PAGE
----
The PMUY’s cooking gas refill issue3 min read . Updated: 08 Jan 2020, 10:05 PM IST
The Pradhan Mantri Ujjwala Yojana has increased LPG coverage in rural households but usage in rural areas remains low because of costly refills
Across India’s cities, billboards advertise the Bharatiya Janata Party’s (BJP) success in bringing LPG to the nation’s poorest homes through the Pradhan Mantri Ujjwala Yojana (PMUY). With a stated target of delivering 80 million free LPG connections to poor women, PMUY has emerged as this government’s marquee scheme for female empowerment and healthy cooking. Yet for all the claims on expanding LPG coverage, new data suggests that rural India is a long way from completely adopting LPG.
According to the government, 80.3 million LPG connections have been released under PMUY since 2016. These new connections have driven a rapid increase in LPG coverage. Estimates from the Petroleum Analysis and Planning Cell (PPAC) suggest that 94% of all households had an LPG connection as of September 2019 - an increase from 56% in 2014-15. But this expansion has yet to fully translate into regular LPG usage. More than half of all rural households still do not use LPG as cooking fuel, according to the recently released 76th National Sample Survey round conducted by the National Statistical Organization. The 76th round specifically asked households what cooking fuel they used and found that 48% of rural households used LPG compared to 15% in the previous NSS round in 2011-12.
Yet despite this improvement, the lack of widespread LPG usage poses a major public health challenge. Instead of LPG, rural households burn solid fuels, such as firewood and dung, in their kitchens. The resulting smoke can prove fatal with women and children especially vulnerable. One study suggests that nearly 500,000 Indians died in 2017 because of indoor air pollution.
Some states face a bigger health threat than others. Vast swathes of North and East India’s still barely use LPG with the eastern states of Jharkhand (21.5% households using LPG), Odisha (23.8%) and West Bengal (24.5%) reporting the lowest usage, according to NSS data. In contrast, the more prosperous southern states reported far higher LPG usage.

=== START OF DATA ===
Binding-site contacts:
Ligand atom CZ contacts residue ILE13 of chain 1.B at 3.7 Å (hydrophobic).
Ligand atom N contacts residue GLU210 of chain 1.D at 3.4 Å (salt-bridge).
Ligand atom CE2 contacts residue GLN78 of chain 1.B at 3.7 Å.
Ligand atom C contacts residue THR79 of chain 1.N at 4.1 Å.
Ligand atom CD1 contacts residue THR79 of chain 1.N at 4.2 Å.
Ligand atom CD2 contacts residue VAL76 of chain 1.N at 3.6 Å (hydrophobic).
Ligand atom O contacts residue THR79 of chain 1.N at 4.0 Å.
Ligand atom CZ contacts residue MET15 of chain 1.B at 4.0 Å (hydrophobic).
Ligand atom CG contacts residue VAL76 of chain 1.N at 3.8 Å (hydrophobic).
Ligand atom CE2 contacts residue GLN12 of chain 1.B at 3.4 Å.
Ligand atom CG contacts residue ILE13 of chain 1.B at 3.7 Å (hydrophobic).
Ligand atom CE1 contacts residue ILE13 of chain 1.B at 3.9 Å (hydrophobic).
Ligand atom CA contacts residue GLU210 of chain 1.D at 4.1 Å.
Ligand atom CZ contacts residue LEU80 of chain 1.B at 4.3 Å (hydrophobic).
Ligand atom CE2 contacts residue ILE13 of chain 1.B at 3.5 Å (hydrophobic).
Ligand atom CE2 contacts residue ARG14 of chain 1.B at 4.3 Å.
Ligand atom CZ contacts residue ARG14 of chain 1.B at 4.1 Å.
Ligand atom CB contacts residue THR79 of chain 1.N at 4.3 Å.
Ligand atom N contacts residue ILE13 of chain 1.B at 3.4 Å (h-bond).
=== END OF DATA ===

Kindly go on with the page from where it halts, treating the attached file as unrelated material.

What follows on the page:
Other external studies echo these results and show that even with LPG connections households prefer other fuels. For instance, a 2018 survey in Bihar, Madhya Pradesh, Rajasthan, and Uttar Pradesh by the Research Institute of Compassionate Economics found that 98% of households who had an LPG connection still owned a traditional chulha. And within this, 36% stilled cooked all the meals using solid fuel while 37% used both LPG and solid fuel.
One of the major barriers for greater LPG usage is the cost of refills. Between 2016 and 2018, the market price of the refill of a 14.2 kg cylinder ranged between ₹500-837. And though poor households receive a refill subsidy, they still have to make the full payment upfront before the subsidy amount is transferred into their bank accounts which can be a costly process. A 2016 PPAC study found that 83% of households that did not adopt LPG did so because of high recurring costs.
This cost issue was raised by both a December 2019 Comptroller and Audit General (CAG) audit report on PMUY and a recent Indian Express report. In its audit report, the CAG found that the average refill consumption among all LPG consumers has fallen steadily over the last four years - mirroring the overall consumption slowdown. Within this decline, PMUY beneficiaries refills fell even more sharply.
The lack of refills was just one PMUY issue the CAG highlighted. The CAG report also flagged other implementation issues in PMUY such as delays in receiving a connection, incorrect beneficiaries (many men received PMUY connections) and omission of genuine beneficiaries. To address all this, the CAG has made a series of recommendations for improving PMUY. Broadly, they suggest reexamining how Aadhaar is used to identify beneficiaries, encouraging LPG consumption and conducting third-party audits to identify issues in the scheme.
Others, though, many believe a more holistic approach is needed that looks beyond simply providing more LPG connections. A roadmap for the adoption of clean cooking energy, spearheaded by the NITI Aayog, suggests that instead of aiming to switch directly to LPG, India should take a multi-fuel approach tailored to local contexts. This would mean complementary use of biogas in rural areas with large cattle population, using improved cooking stoves in areas with abundant biomass and generally pushing for more solar and electricity-based cooking.